By the second week of January, most of my resolutions for the Year of No seemed to have fallen by the proverbial wayside, which I envision as a grimy urban curb strewn with cigarette butts, used condoms, and good intentions, like the road to hell. I had kept exactly two of the many, and they happened to be the easiest: I had said no to blurbing books, and I hadn’t spent any unnecessary money. Also, I reminded myself, I had kept up my daily fast hard 4-mile walk, thanks to Dingo, who demands it; that hadn’t been a resolution, but it was something, at least. I reminded myself of this to keep from feeling like an abject slug. It helped, but only a little.
I’d embarked on my plan for 2014 with the sense that if I were going to give so much money to environmental causes, sign so many petitions, write so many letters, I should take care of myself as if I were the planet. Corny, I know, but “change begins at home” always sounded good to me, if only because “at home” is where I live, and I have no control over anywhere else.
The other self-care resolutions I promised myself I’d keep this year included brushing and flossing my teeth with stringent discipline, drinking less red wine and more green and nettle tea and water, eating less food, less meat, less often, doing Pilates again, starting my novel, and spending less time on the computer and more time reading, ideally great novels.
As of mid-January, these were all failures.
Oh well, I thought. Then I went to the dentist with dread and loathing borne of many prior traumatic dental experiences; this past semester of teaching took all my concentration, apparently, so I had none left over for flossing. I braced myself for a root canal, or a stern lecture at best. But the hygienist and dentist gave me heartening news: things weren’t so bad in there. I left with spanking-fresh teeth, tartar-free, no cavities. A fresh start is inspiring and symbolic. Good news can spur change better than bad sometimes, or maybe I just buy into the deal-with-the-devil cliché. Whatever the reason, I’ve brushed and flossed every day since, just about. Close enough for me.
A few days later, on a surge of inspiration perhaps borne of my dental triumph, I started my new novel. Wow, I thought, a novel again, how exciting, I have no idea what I’m doing, let’s go. I remember this. It’s the best feeling in the world. The novel is my true home, and it’s always good to be back, even though I always have to force myself to go there, stay there, face it.
I have always loved to make a pot of tea before I begin my writing day, usually at 3:00 in the afternoon, after my correspondence, errands, 4-mile walk. I reinstated this ritual, and then, maybe as a result, I found myself eating less food and drinking less wine as a matter of course, without trying. When I’m writing, I don’t want to cloud my brain with excess and indulgence.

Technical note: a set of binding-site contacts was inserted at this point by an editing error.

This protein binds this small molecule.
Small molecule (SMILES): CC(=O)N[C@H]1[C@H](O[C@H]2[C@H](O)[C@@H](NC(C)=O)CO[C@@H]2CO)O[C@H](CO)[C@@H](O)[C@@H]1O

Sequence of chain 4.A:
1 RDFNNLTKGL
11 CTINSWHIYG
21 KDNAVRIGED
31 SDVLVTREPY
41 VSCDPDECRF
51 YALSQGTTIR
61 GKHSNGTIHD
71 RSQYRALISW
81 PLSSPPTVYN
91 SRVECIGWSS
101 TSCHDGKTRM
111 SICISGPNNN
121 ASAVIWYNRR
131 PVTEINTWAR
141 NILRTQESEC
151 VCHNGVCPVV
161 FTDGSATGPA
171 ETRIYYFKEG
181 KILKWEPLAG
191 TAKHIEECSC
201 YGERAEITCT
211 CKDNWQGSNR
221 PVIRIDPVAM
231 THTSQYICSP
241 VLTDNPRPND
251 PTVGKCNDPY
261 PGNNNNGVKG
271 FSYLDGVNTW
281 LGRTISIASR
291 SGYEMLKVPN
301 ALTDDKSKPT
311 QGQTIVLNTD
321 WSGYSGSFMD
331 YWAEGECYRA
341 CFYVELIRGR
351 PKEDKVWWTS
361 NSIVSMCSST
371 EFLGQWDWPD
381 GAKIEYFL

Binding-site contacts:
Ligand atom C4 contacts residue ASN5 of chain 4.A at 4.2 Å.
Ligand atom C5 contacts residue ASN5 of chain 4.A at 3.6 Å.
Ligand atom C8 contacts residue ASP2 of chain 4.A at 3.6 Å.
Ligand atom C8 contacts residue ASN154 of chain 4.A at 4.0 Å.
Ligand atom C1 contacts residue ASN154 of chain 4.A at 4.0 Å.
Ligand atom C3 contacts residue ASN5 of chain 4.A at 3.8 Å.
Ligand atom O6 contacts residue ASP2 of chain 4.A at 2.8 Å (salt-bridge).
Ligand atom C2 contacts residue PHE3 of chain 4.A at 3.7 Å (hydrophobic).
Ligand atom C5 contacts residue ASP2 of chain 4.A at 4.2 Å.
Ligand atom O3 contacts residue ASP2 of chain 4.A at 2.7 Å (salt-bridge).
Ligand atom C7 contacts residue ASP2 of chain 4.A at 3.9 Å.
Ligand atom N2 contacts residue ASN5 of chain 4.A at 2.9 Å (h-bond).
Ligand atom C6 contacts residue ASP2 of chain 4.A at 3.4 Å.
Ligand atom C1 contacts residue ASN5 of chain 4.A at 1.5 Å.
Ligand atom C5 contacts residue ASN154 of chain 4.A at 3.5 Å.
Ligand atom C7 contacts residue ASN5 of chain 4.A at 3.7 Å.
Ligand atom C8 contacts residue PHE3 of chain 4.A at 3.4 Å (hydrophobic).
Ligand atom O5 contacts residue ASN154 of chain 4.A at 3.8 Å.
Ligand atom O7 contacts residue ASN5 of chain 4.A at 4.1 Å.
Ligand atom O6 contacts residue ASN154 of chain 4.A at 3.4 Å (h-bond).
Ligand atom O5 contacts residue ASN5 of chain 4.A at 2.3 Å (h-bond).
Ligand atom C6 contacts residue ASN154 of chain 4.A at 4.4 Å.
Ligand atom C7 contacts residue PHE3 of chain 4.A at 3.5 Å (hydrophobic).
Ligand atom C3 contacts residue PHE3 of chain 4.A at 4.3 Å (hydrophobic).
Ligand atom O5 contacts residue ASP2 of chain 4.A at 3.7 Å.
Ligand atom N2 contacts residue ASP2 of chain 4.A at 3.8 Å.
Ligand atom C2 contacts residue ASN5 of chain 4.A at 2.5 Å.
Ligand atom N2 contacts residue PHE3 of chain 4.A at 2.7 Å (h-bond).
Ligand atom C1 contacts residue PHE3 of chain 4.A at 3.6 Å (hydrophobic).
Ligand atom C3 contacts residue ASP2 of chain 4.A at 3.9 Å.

Then February came around with its midwinter doldrums and cabin fever, but I didn’t lose heart: my head was clear, my novel was underway. In the first week of the month, I found myself hungry for books and bored by the Internet. A hot bath is my favorite place to read in the wintertime anyway, and this is a very cold winter. When my writing was done for the day, I ran a hot bath, got in, and picked something from my stack of unread books. And thus, I spent hours away from my computer every day, not missing it at all.
Now it’s almost mid-February, and I have one more resolution to keep.
Perhaps coincidentally, perhaps not, I heard from my Pilates teacher yesterday. She asked where I’ve been. I told her I’m in and out of town and working and distracted. I told her, also, how woefully depleted my core strength is these days. She wrote back to tell me about an online 31-day challenge she’s going to run, starting March 1st.
And then it hit me, with the simple beauty of an algorithm or a koan: not everything has to happen all at once.
Typing this, I have to laugh at the obviousness, but it’s nothing I’ve ever learned in any deep way. Does everyone else know this already except me? I’ve always been so impatient. Once I decide something, it’s got to be done NOW. If it takes longer, I’m a failure. If I skip one thing, it’s all worthless. For as long as I can remember, I’ve gone into frenzies of reform, attacking my decisions with the rabidity of a zealot. Gradual, thoughtful change is nothing I understand.
This extends to my tooth-gnashing, wee-hour fretting about climate change and the planet: we have to stop using oil NOW, stop fracking NOW, right NOW, everything has to come to a screeching halt and CHANGE, presto, otherwise we’re lost. I know I sound like a five-year-old, but in many ways, I am a five-year-old. I don’t care how it sounds, if I can start doing Pilates on March 1st without being a failure, then maybe there’s hope.
Chinese-ish Japanese-ish Soup
The other night, after a good afternoon of writing and reading, I simmered two 6-inch sheets of kombu, dried seaweed, for 20 minutes in about 2 quarts of water, then removed them and cut them into strips and put them back into the water along with a sweet potato and 2 carrots cut up into tiny cubes, a big handful of chopped shiitake mushrooms, a chopped jalapeno, plenty of minced ginger and garlic, 4 star anise, a hefty shot of Bragg’s liquid amino acids (use soy sauce instead if you like) and another of hot chili sesame oil. After 7 minutes, I added one cubed chicken breast and a chopped bunch or two of scallions.
Separately, I made half a package of Maifun, those delicate little rice noodles, according to the package directions.
When it was all done, I put a handful of noodles into 2 bowls and ladled scoops of soup on top plus extra broth. I served it with hot chili sauce. We devoured this supper, finished it with mint tea, and slept deeply and well.
There was enough soup, with noodles, left over for the next night’s evening meal, as well.